City’s burglary rate on the rise

By Gus Bode

People in Carbondale are more than 75 percent likely to get burgled in Carbondale than in Champaign and Urbana.

According to the most recent Illinois State Police records, the city’s burglary rate is also more than two times higher than Bloomington’s, a figure authorities and townspeople attribute in part to neglected housing and poor locks.

Carbondale’s student population contributes to the high crime rate, Arbor District Neighborhood Association leaders said. Student housing and rentals sometimes lack the maintenance needed to be secure, and during school breaks, students leave houses unattended for days or weeks, the leaders said.


Tom Grant, a division manager for the city’s development services department, said the department performs mandatory rental inspections. If residents find problems the department will investigate.

“Typically we go out to see if the complaint is legitimate, and we take the opportunity to write up any violations,” Grant said. “Usually it turns into a mandatory rental inspection.”

He said the city checks rentals every three years and a rental inspection should be done before moving in.

When city officials find violations the landlord is contacted and given 30 days to repair it. After the time is up, if the repair is not complete, a judge sets a fine. Landlords are charged every day after the initial 30 days until the repair is finished. Grant said fines range from $50 to $750 a day.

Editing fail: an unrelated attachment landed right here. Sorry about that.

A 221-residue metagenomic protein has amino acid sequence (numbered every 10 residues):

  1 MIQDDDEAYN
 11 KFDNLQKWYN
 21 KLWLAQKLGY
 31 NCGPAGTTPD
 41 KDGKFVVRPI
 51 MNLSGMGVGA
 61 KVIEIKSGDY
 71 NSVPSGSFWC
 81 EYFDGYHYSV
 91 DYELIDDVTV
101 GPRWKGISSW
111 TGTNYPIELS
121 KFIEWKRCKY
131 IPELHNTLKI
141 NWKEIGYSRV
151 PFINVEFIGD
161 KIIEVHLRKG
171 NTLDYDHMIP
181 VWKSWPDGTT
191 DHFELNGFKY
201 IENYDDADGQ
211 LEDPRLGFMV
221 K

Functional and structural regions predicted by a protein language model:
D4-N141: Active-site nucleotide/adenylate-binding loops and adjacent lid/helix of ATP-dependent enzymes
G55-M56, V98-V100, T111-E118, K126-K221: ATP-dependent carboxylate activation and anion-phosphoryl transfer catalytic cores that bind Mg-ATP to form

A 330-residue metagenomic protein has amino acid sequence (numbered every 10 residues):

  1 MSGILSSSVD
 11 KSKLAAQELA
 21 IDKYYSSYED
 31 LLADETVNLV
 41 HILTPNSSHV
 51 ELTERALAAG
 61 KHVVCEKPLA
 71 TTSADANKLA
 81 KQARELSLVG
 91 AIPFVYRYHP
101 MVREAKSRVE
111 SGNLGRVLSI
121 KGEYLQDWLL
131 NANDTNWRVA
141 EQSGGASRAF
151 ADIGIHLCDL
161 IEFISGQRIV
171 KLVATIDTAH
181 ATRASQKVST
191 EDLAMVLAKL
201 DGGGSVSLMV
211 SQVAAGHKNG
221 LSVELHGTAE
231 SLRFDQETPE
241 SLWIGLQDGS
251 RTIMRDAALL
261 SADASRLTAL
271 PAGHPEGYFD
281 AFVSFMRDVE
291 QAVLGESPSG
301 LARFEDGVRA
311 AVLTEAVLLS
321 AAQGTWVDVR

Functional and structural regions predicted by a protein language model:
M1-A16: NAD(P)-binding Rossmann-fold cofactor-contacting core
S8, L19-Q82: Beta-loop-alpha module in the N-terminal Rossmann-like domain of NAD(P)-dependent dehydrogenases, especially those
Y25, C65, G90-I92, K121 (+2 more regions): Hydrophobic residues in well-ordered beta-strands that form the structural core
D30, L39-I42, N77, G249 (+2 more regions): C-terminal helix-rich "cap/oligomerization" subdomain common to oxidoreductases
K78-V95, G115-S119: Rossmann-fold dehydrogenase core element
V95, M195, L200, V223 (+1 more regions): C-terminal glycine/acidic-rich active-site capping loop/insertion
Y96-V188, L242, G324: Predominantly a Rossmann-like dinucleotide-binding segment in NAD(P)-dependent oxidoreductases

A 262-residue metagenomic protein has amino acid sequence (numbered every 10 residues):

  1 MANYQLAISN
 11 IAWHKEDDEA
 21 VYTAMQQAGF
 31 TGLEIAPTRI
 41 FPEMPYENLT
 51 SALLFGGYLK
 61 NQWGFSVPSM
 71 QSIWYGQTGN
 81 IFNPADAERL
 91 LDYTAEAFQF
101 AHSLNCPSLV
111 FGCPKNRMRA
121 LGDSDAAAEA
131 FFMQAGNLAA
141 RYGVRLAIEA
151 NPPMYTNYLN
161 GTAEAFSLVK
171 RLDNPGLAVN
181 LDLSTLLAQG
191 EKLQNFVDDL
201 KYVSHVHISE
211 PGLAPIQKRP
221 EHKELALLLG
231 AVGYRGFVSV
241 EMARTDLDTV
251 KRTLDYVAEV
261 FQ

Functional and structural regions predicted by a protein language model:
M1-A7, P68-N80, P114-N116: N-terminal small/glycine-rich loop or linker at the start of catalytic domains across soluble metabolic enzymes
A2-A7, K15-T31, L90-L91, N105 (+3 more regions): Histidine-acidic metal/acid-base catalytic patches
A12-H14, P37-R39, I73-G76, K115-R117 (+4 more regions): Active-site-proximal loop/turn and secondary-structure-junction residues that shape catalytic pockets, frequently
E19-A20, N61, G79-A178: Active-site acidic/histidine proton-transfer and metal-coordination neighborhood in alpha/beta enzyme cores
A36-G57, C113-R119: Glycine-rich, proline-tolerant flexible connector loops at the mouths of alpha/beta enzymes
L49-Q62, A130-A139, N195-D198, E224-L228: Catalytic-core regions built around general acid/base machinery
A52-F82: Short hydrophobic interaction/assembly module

Carbondale Police Officer Randy Mathis said the department offers free home inspections to make homes safer.

“As long as they’re a resident of Carbondale. I can make an appointment to meet them at their residence and review their lighting, landscaping and locking systems to reduce the potential of crime,” he said.

Mathis said inspectors look for areas that criminals could use to hide. The inspection also advises residents on the best locks for their home. The inspections are available for students, renters and homeowners, he said.


Sandy Litecky, president of the Arbor District Neighborhood Association, said she encourages students in her area to get proper lighting, which is not required by city code.

“[Lighting] is encouraged, and that’s one thing that we encourage students to do and contact their landlord,” Litecky said.

Jane Adams, an anthropology professor and member of the Arbor District, said students in her area north of campus are targeted more than homeowners.

“The homeowners are rarely bothered,” Adams said. “But the kids in their apartments, during breaks and even during the semester, they’ll get ripped off.”

Adams said students are targeted more because they have newer equipment, and they have poor home maintenance.

“The maintenance of their houses is often not good, so they become easy to break into,” Adams said.

City code specifies that houses must have locks on first-floor windows and 1-inch deadbolts on doors.

When students leave for vacations, Litecky said they should inform neighbors and police.

“There’s a number of things they can do, they can let their neighbors know,” Litecky said. “You can fill out a form for the police department to tell them when you’re gone and what lights will be on, and then they’ll routinely check the place.”

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